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Oregon Legislature passes bill aimed at expanding nurse education to rural communities

Flags on the Senate floor at the Oregon State Capitol, May 18, 2021 in Salem, Ore. Voters could be looking at one or several ballot measures next year to rein in campaign finance contributions in Oregon.
Kristyna Wentz-Graff
Flags on the Senate floor at the Oregon State Capitol, May 18, 2021 in Salem, Ore. Voters could be looking at one or several ballot measures next year to rein in campaign finance contributions in Oregon.

SB 523 allows community colleges to offer nursing bachelor’s degrees, in hopes of improving education pathways, especially in rural Oregon.

With a nurses’ strike over wages and working conditions complicating care at one of Oregon’s largest health systems — including at a rural hospital on the coast — lawmakers have made progress on a bill aimed at expanding the training pipeline for future nurses, particularly for communities outside of the state’s urban areas.

Thanks to a move from the Oregon Legislature, higher education advocates say people in rural parts of the state will now have wider access to quality nursing education — and in time, potentially more nurses, as a result.

Senate Bill 523 is part of a flurry of bills to take significant steps toward becoming law, following the six-week walkout from Senate Republicans. It repassed the Senate last week, after passing the Oregon House late last month.

The bill will allow Oregon’s 17 community colleges to offer a Bachelor of Science in Nursing or BSN. The new community college degree promises a chance for students to continue on from shorter nursing degrees that many of the colleges already offer.

According to the Oregon Community College Association, increasing access to BSN degrees at community colleges could help give rural students options they can afford.

“By enabling community colleges to offer the BSN degree, we are ensuring that our students have access to affordable and accessible educational opportunities,” John Wykoff, OCCA’s deputy director said in a statement. “This legislation opens doors for students in rural areas and provides a vital local option for RN [registered nursing] graduates to advance their careers.”

According to the community college association, a BSN degree has advantages like “expanded opportunities for promotion and higher pay.” But, many Oregon community college students don’t continue on to get the degree.

OCCA said in a statement that in the last five years, 100 out of 175 nursing graduates at Chemeketa Community College did not pursue a BSN. Association officials suspect part of the reason is a lack of low-cost options nearby.

The association said that many community college students who graduate from shorter nursing programs are forced to continue their education and get a BSN through “costlier out-of-state or online providers.”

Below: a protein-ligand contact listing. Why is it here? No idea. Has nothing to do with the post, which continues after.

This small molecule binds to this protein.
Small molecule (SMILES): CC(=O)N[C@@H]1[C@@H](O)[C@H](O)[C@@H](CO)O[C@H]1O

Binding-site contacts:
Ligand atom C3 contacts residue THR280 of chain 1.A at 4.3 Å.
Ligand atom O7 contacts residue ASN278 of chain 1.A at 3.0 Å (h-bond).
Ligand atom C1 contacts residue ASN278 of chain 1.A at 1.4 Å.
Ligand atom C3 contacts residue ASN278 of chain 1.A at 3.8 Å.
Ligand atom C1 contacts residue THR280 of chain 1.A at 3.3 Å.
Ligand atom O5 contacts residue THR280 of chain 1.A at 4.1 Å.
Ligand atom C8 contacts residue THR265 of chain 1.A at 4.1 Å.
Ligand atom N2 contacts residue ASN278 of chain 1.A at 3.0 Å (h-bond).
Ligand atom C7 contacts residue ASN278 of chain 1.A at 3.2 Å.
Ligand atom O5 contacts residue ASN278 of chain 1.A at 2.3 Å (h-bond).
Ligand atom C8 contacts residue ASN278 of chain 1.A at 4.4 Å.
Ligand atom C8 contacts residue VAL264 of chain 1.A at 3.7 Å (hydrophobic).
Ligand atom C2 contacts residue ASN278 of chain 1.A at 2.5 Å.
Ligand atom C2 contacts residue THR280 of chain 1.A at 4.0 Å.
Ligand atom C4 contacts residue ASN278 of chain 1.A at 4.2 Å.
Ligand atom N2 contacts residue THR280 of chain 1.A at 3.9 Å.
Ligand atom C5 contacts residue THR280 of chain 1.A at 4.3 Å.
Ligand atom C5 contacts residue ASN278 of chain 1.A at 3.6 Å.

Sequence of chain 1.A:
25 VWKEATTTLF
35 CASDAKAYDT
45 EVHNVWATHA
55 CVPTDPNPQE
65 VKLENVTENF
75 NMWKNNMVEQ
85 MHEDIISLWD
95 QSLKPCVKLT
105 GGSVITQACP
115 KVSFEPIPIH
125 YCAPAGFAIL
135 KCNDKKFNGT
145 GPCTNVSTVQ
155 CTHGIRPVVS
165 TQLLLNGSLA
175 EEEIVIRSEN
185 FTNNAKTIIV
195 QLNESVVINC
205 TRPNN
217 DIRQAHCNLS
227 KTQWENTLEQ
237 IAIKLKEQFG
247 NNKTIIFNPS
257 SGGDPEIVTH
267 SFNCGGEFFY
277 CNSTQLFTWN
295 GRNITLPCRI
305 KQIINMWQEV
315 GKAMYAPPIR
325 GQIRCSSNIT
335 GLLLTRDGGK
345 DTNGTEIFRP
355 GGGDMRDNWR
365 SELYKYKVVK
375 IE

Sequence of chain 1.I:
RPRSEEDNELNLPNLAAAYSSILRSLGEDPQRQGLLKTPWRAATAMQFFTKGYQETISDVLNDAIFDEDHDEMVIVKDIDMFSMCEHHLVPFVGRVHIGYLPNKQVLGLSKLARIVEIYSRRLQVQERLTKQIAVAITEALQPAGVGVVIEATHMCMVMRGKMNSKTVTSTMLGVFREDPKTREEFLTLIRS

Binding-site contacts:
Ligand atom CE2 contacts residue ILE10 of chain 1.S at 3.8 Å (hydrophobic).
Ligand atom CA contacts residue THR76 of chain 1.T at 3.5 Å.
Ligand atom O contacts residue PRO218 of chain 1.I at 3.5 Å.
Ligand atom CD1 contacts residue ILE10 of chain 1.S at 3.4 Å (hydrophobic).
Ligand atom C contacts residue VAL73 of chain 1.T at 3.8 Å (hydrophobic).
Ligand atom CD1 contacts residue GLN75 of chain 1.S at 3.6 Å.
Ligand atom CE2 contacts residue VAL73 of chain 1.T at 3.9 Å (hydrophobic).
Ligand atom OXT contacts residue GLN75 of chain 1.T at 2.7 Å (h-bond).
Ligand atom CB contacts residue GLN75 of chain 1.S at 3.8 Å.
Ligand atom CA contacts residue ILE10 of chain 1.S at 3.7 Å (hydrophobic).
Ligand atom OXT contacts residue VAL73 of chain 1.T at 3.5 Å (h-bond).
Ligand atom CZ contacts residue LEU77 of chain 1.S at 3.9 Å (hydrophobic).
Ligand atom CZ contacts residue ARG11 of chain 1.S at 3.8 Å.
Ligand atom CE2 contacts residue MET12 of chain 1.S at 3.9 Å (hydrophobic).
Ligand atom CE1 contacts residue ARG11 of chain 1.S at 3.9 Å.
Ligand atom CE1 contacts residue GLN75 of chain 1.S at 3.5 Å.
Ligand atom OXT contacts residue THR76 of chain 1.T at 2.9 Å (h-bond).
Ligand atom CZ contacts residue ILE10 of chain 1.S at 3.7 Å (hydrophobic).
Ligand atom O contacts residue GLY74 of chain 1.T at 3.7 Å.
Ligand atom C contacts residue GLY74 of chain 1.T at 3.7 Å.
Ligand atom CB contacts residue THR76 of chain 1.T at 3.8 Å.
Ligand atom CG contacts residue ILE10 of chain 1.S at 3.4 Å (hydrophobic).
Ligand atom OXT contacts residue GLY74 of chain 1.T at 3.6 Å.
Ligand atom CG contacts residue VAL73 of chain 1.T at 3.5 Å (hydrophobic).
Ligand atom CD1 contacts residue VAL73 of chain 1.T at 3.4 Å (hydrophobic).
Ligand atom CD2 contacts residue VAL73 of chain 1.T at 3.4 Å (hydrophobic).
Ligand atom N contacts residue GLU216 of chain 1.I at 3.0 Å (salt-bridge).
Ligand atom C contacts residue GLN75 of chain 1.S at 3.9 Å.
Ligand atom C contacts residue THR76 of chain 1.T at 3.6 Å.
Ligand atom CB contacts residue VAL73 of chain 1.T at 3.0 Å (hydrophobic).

There are institutions in Oregon that currently offer BSNs, including Oregon Health and Science University, University of Portland, Linfield University, George Fox University and Warner Pacific University. All of those institutions submitted testimony in the legislature opposing the bill.

When asked about the bill when it was first being discussed in the legislature, OHSU told OPB that the university’s five nursing school campuses already work with community colleges through the Oregon Consortium of Nursing Education.

Through that consortium, students complete the first part of their nursing curriculum at a community college and then continue through one of OHSU’s campuses in Ashland, Klamath Falls, La Grande, Monmouth and Portland.

Both OHSU and the Oregon Alliance of Independent Colleges and Universities said they did not have confidence the passage of SB 523 would help address Oregon’s continuing nursing shortage, much of which is related to a shortage of nurse educators and clinical placements as well as pay gaps.

Still, OCCA thinks the bill’s passage will make a difference.

“In rural areas, where healthcare deserts are a pressing concern, having a local and affordable option for nursing education is crucial,” Wykoff said. “This legislation will not only help meet the healthcare needs of these communities but also improve the overall health outcomes of the population.”

OCCA said a registered nurse to BSN program also does not require any additional clinical training beyond what’s already provided in the RN degree, another big concern from critics.

“All nursing programs leading to RN licensure already require master’s prepared nurse educators,” Wykoff said. “Community college nursing faculty possess the necessary credentials to teach the BSN curriculum effectively, making them well-equipped to provide high-quality education at this level.”

The bill’s passage won’t immediately impact the nearly 2,000 nurses with Providence Health System who have gone on strike in Portland and on the Oregon Coast. One of the demands of the Oregon Nurses Association, the union representing the striking nurses, is double pay for nurses who pick up shifts to help with short staffing. Supporters say SB 523 is designed to help expand the nursing pipeline, so over time it could relieve pressure on nurses to pick up extra shifts to fill staffing gaps.

Copyright 2023 Oregon Public Broadcasting. To see more, visit Oregon Public Broadcasting.

Meerah Powell is a general assignment and breaking news reporter for OPB. She previously worked as a news reporter and podcast producer for Eugene Weekly in her hometown of Eugene, Oregon. Along with writing and audio work, Meerah also has experience with photography and videography. She graduated from the University of Oregon's School of Journalism and Communication.